Gastrointestinal: Normal eliminations; abdomen palpates normally
    Musculoskeletal: Orthopedically sound
    Dermatologic: Skin flaky and hyperpigmented in areas; dorsal alopecia
    Urogenital: Owner reports normal eliminations; external genitalia appears normal; bladder palpates normally
    Body Condition Score: 6/9
    Pain Score: 0/4
    Mentation: Quiet, alert, and responsive. Appropriate.
    Posture of Head and Body: Normal posture of head and body
    Gait: No paresis or ataxia noted
    Postural Reactions: Normal paw replacement and hopping in all 4 limbs
    Thoracic Limb Reflexes: Normal withdrawal reflexes bilaterally
    Pelvic Limb Reflexes: Normal patellar and withdrawal reflexes bilaterally
    Cutaneous Trunci: Present bilaterally at L5 (normal)
    Perineal Reflex: Normal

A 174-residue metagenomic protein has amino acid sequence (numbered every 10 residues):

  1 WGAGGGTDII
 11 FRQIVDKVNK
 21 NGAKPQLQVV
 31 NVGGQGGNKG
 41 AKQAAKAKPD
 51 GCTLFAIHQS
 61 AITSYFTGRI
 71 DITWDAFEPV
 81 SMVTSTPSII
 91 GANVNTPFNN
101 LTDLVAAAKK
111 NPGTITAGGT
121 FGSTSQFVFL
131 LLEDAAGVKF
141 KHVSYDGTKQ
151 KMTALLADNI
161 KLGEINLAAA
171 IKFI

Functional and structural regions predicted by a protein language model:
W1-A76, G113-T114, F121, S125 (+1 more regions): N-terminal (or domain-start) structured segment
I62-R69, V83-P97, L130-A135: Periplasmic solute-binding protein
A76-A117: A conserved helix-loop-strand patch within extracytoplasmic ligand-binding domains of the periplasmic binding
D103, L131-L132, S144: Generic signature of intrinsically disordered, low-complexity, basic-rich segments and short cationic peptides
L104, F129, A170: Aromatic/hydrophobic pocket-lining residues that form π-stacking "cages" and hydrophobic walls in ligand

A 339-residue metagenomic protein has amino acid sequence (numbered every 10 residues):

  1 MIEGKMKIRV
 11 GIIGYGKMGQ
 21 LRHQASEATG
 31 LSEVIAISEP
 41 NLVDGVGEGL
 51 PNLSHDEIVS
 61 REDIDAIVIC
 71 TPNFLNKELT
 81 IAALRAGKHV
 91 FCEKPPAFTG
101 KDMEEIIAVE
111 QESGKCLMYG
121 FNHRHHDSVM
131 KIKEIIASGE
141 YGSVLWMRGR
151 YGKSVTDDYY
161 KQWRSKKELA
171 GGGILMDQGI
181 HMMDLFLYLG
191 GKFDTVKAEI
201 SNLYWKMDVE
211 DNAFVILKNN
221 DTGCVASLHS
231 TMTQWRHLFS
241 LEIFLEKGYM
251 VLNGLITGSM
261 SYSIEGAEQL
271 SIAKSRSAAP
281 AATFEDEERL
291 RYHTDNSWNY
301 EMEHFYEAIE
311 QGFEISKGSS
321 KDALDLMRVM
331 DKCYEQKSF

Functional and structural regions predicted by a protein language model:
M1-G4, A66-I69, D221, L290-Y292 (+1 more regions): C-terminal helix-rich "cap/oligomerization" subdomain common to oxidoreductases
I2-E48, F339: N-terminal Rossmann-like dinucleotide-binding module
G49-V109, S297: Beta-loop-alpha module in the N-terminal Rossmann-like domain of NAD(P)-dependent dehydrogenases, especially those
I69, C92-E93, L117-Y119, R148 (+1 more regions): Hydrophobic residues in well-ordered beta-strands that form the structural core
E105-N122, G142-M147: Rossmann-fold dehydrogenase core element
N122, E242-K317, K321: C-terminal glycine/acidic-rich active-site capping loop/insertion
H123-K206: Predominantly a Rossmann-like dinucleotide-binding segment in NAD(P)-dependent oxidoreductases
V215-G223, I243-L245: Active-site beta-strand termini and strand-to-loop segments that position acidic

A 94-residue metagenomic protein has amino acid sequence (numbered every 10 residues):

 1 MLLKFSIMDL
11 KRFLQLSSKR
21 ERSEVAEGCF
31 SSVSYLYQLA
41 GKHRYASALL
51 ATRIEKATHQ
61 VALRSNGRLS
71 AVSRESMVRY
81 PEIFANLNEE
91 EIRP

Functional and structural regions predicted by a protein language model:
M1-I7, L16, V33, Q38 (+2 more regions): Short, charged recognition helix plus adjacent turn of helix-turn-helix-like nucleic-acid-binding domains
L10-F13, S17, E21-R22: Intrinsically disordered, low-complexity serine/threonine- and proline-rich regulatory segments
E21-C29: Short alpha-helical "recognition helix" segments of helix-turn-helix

Muscle Tone: Normal tone
    Cranial Nerve Function: intermittently delayed menace response OU (possibly ophthalmic in origin) Retinal Exam: Normal fundic exam OU
    Hyperesthesia: No pain elicited on spinal palpation or cervical manipulation
    MRI Report
    BODY REGION & SEQUENCES
    August 9, 2019
    HEAD– Localizers, Sagittal T2W, T1W post-contrast, Transverse T2W, FLAIR, GRE, T1W pre- and post-contrast, DWI/ADC maps, and Dorsal T1W post-contrast images are available for review.
    ABDOMEN–localizers, sagittal T2-weighted, dorsal T2-weighted fat-sat, T1-weighted postcontrast fat-sat images are available for review.
    FINDINGS